The city's executive committee is proposing to change how it repays a quarter of the city's debt. Instead of a 10-year term for repayment, it is considering a 30-year term. If passed, the proposal would save $67 million from next year's budget but require an extra $1 billion in interest over the loan's full term.
While most city departments have been asked to slash their budgets by five per cent, the Police Services Board has recommended to council that the police budget receive a 4.8 per cent increase in funding for 2010, reported the Toronto Star. The additional $41 million would bring the total budget to $896.2 million.  
If the city's executive committee gets its way, $25.7 billion will be spent over the next 10 years on new capital projects. According to the National Post, the money would be spent on "police stations, child-care centres, libraries and a pool for the Pan Am Games, among other investments."
A few hundred activists gathered outside Immigration Minister Jason Kenney's office tower to oppose his proposed changes to the Temporary Foreign Worker Program and the failures of the immigration system, reported Rabble. Under the plan, after Temporary Foreign Workers spend four years working in Canada, they will not be eligible to work in Canada for the following six years. 

Hundreds rallied in support of embattled Mississauga Mayor Hazel McCallion, reported the National Post. She is facing a judicial inquiry into allegations of using her position to help her son make a business deal.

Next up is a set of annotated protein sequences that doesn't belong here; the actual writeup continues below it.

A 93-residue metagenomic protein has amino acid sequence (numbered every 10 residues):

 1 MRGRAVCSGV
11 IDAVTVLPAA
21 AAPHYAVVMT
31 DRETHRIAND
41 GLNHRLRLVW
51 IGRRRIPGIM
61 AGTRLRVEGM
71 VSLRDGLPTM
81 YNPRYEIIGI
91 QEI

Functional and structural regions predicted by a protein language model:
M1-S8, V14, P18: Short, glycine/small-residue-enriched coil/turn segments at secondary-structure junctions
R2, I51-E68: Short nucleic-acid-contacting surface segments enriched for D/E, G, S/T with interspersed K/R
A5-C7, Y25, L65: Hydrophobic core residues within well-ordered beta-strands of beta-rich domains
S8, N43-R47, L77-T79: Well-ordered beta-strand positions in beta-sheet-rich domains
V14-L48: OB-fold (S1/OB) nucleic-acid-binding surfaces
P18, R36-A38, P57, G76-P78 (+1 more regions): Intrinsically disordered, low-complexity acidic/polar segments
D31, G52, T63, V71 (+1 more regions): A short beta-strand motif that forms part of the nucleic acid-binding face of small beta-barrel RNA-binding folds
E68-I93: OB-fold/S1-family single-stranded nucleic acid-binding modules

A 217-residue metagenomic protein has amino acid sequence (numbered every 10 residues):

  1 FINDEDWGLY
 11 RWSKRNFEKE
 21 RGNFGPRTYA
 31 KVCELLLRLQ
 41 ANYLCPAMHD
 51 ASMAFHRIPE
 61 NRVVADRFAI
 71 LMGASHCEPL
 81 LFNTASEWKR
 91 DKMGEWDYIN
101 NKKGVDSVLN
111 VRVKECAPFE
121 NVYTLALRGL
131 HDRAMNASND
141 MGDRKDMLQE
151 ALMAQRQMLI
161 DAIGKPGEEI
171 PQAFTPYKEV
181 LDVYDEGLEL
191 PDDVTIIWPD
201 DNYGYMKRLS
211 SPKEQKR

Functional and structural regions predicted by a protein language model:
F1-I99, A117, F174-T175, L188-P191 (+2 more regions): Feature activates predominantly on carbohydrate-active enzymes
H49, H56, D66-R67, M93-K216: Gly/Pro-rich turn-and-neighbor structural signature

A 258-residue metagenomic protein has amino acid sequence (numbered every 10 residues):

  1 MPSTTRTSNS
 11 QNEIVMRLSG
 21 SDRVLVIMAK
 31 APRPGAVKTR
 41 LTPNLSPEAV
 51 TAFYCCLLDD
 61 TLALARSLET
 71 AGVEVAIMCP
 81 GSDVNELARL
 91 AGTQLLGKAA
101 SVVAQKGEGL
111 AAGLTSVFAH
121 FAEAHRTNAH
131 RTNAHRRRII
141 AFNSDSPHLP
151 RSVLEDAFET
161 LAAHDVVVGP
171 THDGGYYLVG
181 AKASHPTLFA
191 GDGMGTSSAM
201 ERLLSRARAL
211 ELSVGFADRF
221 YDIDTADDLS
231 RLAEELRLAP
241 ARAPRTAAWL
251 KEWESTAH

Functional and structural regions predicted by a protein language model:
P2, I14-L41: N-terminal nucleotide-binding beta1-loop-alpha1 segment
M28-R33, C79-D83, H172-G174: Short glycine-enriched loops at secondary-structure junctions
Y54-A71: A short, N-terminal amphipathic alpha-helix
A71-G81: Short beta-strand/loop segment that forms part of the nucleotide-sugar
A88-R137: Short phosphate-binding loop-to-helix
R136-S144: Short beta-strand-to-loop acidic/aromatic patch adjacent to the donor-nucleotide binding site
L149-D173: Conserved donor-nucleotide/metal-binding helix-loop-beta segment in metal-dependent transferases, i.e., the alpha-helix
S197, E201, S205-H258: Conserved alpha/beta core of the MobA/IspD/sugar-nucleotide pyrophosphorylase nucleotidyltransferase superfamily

After a long campaign by public space activists, the City of Toronto passed a tax on billboardsThe CBC reported that the new tax is expected to raise $10.4 million, part of which will pay for arts programs in the city. The tax will come into effect in April 2010.

Igor Kenk, who was accused of selling stolen bikes from his Queen Street shop, reached a settlement and pleaded guilty to stealing ten bicycles, reported the Toronto Star. The deal also saw Kenk plead guilty to several drug-related charges. He was sentenced to 30 months in jail. The province will sell his property and keep the proceeds.

About 200 protesters chanting “No Olympics on stolen native land” disrupted and delayed the Olympic torch relay as it made its way to Nathan Phillips Square, according to the Toronto Media Co-op. A few days later, protesters at Six Nations were successful in forcing organizers to divert the route so it not pass through their territory.

Opponents of Canadian-owned mines were assassinated in Guatemala, El Salvador and Mexico in three separate incidents. A vigil was held outside the TSX, where two of the companies are listed.

Construction workers plunged 13 storeys when the platform they were standing on collapsed. Four men died and fifth was in critical condition, reported the CBC. Police and the Ministry of Labour are investigating the incident.
Toronto Month in Review is a project of the Toronto Media Co-op, a recently started initiative project to write about under-reported issues in Toronto. You can visit our site at To find out more information, or to get involved you can email